Bankole: Henry Ford takes a risk testing drug touted by Trump
No credible medical institution should be interested in a clinical trial for a COVID-19 drug that has not been proven to cure the virus, but is touted incessantly by President Donald Trump, who often gives questionable information during White House briefings on the pandemic.
Hydroxychloroquine has been ruled out as a treatment for the virus by the president’s own top coronavirus expert, Anthony Fauci, as well as other leading medical groups in the nation.
But that's not stopping Detroit’s Henry Ford Medical Group from putting its reputation on the line with the recent announcement of a study to determine if the drug can treat coronavirus.
The study, which Vice President Mike Pence welcomed, will involve 3,000 volunteers and will last up to four months with participants taking pills during an eight-week period.
“There simply is no data, there is no science for people who are exposed to COVID-19 that says, 'If you take this, it will protect you,' " says Dr. Steven Kalkanis, CEO of the Henry Ford Medical Group and senior vice president and chief academic officer for Henry Ford Health System. "We know from our resources here we could answer the question: Will this work? We feel that this study is going to provide that answer."
But Fauci, wouldn’t endorse it for treatment saying, “In terms of science, I don’t think we can definitely say it works.”
Another major push against the drug came from the leader of the nation’s top medical group.
Dr. Patrice Harris, president of the American Medical Association, told CNN the drug could cause more deaths and that she won’t prescribe it. “We should not be promoting any medication or drug for any disease that has not been proven and approved by the FDA," she said.
The AMA, alongside the American Pharmacists Association and the American Society of Health-System Pharmacists, issued a joint statement warning hospitals against its use.
The sea of skepticism from the highest levels of the medical community in the nation makes the Henry Ford study all the more baffling.
“It’s a balance between optimism and relying on science," Kalkanis says. "We’re not coming down on one side or another.”
Henry Ford also has political backing from Mayor Mike Duggan.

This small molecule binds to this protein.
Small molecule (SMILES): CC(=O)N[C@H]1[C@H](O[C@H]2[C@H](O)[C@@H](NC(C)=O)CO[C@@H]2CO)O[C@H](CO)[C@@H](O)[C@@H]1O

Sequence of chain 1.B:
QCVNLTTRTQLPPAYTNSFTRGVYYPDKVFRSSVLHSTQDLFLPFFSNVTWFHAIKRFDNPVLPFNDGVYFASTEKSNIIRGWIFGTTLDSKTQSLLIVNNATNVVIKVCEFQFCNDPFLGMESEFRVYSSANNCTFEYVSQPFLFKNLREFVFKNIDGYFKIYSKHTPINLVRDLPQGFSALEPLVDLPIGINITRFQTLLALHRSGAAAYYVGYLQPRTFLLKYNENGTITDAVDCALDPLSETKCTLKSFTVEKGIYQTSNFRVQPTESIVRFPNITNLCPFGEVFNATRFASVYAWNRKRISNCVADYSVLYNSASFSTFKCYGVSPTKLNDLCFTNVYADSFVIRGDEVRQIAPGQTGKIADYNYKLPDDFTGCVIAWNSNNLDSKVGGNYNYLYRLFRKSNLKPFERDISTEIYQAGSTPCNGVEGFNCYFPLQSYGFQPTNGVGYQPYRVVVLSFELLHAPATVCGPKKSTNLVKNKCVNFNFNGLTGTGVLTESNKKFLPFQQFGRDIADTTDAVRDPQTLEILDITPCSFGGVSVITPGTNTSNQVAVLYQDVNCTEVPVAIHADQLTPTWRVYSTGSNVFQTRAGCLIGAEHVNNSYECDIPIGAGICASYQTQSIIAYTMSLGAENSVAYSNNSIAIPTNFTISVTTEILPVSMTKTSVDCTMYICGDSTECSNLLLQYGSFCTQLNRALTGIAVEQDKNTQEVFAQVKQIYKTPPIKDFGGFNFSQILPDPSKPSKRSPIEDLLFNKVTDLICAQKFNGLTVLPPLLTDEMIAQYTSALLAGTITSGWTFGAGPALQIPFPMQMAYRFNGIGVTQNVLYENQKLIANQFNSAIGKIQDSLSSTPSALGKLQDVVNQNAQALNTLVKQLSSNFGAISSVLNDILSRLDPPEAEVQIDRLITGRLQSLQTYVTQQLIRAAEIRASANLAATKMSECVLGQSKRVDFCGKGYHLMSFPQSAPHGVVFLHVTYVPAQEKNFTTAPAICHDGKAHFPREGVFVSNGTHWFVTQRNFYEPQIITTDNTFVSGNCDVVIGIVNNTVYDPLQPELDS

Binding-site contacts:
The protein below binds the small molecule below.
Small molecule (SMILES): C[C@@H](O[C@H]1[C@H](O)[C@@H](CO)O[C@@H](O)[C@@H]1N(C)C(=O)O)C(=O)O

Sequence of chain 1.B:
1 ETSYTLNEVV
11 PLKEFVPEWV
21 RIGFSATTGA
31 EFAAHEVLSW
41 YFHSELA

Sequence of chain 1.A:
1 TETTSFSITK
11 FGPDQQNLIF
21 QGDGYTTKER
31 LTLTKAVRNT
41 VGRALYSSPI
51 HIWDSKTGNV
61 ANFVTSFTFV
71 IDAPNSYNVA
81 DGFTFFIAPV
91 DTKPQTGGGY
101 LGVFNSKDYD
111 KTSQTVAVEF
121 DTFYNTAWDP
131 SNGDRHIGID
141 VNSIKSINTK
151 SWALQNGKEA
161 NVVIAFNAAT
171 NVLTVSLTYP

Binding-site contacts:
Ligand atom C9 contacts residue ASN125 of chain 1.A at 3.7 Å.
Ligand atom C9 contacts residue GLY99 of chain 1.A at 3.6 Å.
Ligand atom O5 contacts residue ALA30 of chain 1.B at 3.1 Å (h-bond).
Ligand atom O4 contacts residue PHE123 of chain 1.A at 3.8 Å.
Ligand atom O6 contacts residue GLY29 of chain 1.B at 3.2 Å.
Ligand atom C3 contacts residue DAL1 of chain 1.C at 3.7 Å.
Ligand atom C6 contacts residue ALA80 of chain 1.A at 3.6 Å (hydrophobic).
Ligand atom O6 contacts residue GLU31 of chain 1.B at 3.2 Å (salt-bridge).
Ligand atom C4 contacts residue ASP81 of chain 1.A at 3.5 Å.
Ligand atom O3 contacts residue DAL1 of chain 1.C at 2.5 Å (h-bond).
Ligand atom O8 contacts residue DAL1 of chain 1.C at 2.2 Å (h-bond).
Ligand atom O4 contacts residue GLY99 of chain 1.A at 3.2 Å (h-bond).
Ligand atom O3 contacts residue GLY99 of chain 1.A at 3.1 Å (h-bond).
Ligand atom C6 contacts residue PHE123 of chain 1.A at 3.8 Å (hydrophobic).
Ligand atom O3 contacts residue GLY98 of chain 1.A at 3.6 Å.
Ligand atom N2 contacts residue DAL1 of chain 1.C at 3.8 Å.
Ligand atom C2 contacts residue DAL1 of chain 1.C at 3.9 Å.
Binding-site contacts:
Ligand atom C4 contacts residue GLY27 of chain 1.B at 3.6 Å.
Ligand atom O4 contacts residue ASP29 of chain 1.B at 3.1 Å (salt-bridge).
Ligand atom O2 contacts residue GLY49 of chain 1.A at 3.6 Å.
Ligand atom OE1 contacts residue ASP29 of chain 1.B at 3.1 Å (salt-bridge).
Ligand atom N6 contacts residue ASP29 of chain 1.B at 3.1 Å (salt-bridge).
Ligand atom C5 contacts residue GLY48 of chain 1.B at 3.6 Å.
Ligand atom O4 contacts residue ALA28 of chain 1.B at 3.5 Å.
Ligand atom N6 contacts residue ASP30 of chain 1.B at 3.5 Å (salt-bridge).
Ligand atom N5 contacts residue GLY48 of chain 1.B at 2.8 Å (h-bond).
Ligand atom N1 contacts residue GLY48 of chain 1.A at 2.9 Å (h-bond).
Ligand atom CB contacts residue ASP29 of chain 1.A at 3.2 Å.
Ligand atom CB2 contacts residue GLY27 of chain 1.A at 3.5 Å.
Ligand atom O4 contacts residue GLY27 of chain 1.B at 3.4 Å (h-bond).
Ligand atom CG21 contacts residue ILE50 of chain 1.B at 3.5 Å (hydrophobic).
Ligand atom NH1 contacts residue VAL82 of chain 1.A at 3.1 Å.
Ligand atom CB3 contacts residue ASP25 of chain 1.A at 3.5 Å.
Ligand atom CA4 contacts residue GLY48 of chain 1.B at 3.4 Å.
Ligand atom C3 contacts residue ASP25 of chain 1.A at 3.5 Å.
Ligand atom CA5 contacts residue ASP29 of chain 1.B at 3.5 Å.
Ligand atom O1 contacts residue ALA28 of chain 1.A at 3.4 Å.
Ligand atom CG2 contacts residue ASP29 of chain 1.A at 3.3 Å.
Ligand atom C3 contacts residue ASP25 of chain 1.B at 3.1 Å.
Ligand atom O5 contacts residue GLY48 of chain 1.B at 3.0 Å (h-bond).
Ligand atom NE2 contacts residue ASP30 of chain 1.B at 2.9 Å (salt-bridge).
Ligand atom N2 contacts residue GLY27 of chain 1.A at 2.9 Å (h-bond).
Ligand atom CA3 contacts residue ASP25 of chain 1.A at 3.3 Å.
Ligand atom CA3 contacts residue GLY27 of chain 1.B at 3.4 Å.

“We are glad to see Henry Ford’s lead on this volunteer study that could help protect medical workers and first responders across southeast Michigan,” Duggan said.
Political support for the drug also came from Democratic State Rep. Karen Whitsett, who credits the drug for saving her life after testing positive for the virus. In fact, Trump invited the Detroit lawmaker to the White House on Tuesday where she shared her ordeal with the virus.
U.S. Rep. Rashida Tlaib, D-Detroit, remains concerned. “My concern has been and will continue to be our president haphazardly recommending the drug before any such research is concluded," says Tlaib.
"We’ve already seen a tragic instance of folks rushing to take the wrong iteration of chloroquine after learning about it from a news conference in which President Trump touted it and it costing a life. COVID-19 costs us enough lives on its own.”
The Henry Ford study, when it was first revealed, sparked some concerns on social media that reignited discussions about the 1932 Tuskegee experiment — the infamous and deadly syphilis clinical study on 600 black men, which greatly contributed to mistrust between blacks and the health care system. That concern is not misplaced in Detroit, the nation's largest majority black city.
Kalkanis says the study is not focused on blacks only.
“This study is open to everyone, regardless of race, gender or socioeconomic status. We expect to get people across racial and ethnic lines, which is important in any study,” he says.
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